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standard of political honor was extremely low, having, it is said, at first a private fortune of not more than one hundred pounds a year, and being at the same time almost destitute of parliamentary connection, conscious of the possession of great administrative powers, and intensely desirous of office, he exhibited in all matters connected with money the most transparent and fastidious purity. He once spoke of “that sense of honor which makes ambition virtue,” and he illustrated it admirably himself. He was entirely inaccessible to corrupt offers, and, unlike the great majority of his contemporaries, not content with declaiming when in opposition, he attested in the most emphatic manner his sincerity when in power.
. 21 On his appointment as Paymaster of the Forces, in 1746,
he at once and for ever established his character by two striking instances of magnanimity. His predecessors had long been accustomed to invest in government securities the large floating balance which was left in their hands for the payment of the troops and to appropriate the interest, and also to receive as a perquisite of office one half per cent. of all subsidies voted by parliament to foreign princes. These two sources of emolument, being united to the regular salary of the office, made it in time of war extremely lucrative; and though they had never been legalized they were universally recognized, and had been received without question and without opposition by a long line of distinguished statesmen. Pitt, who was probably the poorest man who had ever filled the office, refused them as illegal, and when the King of Sardinia pressed upon him as a free gift a sum equivalent to the usual deduction from his subsidy, he at once de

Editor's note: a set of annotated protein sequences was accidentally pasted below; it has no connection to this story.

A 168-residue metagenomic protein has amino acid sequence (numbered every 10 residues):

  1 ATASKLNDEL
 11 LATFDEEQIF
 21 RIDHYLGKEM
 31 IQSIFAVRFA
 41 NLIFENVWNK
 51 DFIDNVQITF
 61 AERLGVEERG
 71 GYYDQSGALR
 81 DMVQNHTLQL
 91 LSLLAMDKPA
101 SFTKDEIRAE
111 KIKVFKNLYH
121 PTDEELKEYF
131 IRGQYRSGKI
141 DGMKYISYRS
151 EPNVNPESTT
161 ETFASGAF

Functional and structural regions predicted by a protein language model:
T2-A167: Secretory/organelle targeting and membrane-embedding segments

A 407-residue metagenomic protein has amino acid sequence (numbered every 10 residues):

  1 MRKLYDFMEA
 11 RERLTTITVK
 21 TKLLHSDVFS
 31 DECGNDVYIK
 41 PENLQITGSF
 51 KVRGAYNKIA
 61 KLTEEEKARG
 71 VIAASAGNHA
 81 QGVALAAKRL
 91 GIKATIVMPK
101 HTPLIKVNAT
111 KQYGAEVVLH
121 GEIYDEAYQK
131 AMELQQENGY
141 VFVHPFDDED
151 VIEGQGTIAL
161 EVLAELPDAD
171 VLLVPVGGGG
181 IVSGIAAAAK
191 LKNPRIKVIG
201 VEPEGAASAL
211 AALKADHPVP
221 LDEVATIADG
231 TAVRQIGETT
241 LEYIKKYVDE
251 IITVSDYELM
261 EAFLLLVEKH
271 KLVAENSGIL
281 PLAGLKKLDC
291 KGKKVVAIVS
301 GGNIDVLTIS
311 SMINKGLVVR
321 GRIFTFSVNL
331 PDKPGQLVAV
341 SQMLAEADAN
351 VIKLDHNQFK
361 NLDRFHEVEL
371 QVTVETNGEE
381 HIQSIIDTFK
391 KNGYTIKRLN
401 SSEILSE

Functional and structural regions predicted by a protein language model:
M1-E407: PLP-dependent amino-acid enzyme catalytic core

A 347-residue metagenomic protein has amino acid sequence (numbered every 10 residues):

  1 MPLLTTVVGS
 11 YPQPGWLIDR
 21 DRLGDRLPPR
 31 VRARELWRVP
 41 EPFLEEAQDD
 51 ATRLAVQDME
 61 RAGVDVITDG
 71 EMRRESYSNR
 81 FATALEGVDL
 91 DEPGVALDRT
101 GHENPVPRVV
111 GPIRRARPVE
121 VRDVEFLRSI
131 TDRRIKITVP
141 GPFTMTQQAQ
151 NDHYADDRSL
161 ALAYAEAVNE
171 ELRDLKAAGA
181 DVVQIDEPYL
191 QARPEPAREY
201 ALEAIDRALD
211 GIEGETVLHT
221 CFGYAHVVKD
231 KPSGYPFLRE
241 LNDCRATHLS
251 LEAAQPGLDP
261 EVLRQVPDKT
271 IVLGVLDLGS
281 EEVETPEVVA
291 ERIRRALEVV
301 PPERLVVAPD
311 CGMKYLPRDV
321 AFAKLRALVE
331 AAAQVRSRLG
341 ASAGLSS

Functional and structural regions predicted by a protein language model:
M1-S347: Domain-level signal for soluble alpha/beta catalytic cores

clined to accept it. 22 Such a course speedily made him the idol of the na
tion, which had long chafed bitterly under the corruption